Objectives: To summarize the experience of several pediatric gastroenterology units in Israel using a TGFβ2[1]-enriched polymeric diet (Modulen IBD) supplementation in children and adolescents with Crohn's disease.

Methods: In a retrospective study we reviewed the charts of 28 children with Crohn's disease (10 girls, 18 boys) who received, in addition to conventional treatment, Modulen IBD™ as a supplement to their regular nutrition. These children were compared with 18 children supplemented with standard polymeric formula (Ensure Plus®) and 18 children without formula supplementation. We recorded clinical manifestations, growth, and the Pediatric Crohn's Disease Activity Index before and after initiation of the polymeric diet.

Results: The Modulen-treated children showed a significant decrease in PCDAI[2] from 34.3 to 15.7 (P < 0.0001). A significant decrease in PCDAI was recorded also in the Ensure Plus group, from 35 to 22 (P = 0.02) but not in the non-supplemented group. Significant improvements in body mass index (P = 0.01) and erythrocyte sedimentation rate (P = 0.03) were recorded at follow-up (median 3.4 months) only in the Modulen IBD group.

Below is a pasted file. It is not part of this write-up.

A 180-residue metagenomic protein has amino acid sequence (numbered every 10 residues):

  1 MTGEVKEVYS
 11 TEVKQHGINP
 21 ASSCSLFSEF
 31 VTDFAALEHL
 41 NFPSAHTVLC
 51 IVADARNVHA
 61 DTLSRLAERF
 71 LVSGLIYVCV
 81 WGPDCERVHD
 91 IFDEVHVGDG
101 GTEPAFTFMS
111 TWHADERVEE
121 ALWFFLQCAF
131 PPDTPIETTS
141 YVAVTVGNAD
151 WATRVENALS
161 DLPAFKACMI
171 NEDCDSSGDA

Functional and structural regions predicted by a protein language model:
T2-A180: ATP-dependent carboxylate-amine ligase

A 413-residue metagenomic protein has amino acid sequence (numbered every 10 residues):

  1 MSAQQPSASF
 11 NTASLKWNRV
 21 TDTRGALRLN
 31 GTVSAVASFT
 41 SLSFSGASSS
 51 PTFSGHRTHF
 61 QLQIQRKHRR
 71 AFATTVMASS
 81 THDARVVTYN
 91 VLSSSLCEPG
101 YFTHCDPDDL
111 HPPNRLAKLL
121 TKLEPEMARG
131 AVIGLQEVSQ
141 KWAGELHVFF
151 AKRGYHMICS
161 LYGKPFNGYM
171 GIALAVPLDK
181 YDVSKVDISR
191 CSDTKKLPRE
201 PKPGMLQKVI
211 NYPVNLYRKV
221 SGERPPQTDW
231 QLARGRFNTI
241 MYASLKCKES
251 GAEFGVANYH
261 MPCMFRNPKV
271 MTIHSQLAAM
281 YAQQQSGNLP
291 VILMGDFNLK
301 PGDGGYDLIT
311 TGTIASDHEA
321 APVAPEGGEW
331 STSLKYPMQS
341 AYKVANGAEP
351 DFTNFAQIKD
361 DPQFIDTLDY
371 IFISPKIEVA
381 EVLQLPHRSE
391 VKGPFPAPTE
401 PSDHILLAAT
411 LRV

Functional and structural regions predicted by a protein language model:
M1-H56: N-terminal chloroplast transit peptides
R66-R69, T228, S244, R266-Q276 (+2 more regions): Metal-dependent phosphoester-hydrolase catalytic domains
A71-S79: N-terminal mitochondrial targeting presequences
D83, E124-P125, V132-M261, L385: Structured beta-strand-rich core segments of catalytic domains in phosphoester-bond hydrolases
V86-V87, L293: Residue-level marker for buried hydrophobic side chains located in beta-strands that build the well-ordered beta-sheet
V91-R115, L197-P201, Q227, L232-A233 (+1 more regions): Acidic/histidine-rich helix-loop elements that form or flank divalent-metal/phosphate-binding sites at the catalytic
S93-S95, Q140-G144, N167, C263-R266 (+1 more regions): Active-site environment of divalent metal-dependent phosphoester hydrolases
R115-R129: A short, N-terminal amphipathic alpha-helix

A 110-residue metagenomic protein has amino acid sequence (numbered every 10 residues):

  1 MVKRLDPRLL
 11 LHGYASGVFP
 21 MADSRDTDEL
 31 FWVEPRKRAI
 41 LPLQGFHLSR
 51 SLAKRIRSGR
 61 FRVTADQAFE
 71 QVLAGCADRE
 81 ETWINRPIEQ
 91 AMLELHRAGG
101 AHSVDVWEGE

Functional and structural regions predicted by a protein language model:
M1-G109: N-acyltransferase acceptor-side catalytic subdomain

Conclusions: In this cohort of children with Crohn's disease, supplementation of the diet with Modulen IBD as well as supplementation with Ensure Plus was associated with a decrease in PCDAI. The children supplemented with Modulen IBD also showed improvement in BMI[3], suggesting an additional advantage of nutritional therapy in children with this disease.






[1] TGF-β2 = transforming growth factor-β2

[2] PCDAI = Pediatric Crohn's Disease Activity Index

[3] BMI = body mass index


January 2006
R. Shaoul and A. Toubi

We present the case of a 14 day old baby in whom we observed the evolution of idippathic hypertrophic pyloric stenosis.

March 2004
R. Shaoul, B. Enav, Z. Steiner, J. Mogilner and M. Jaffe

Background: Hypertrophic pyloric stenosis classically presents as projectile vomiting during the third to fourth week of life associated with good appetite. Additional classical presenting findings include palpation of the pyloric tumor, described as olive-shaped, a visible gastric peristaltic wave after feeding, and hypochloremic, hypokalemic metabolic alkalosis. It was recently claimed that this presentation has changed due to the easier access to gastrointestinal imaging.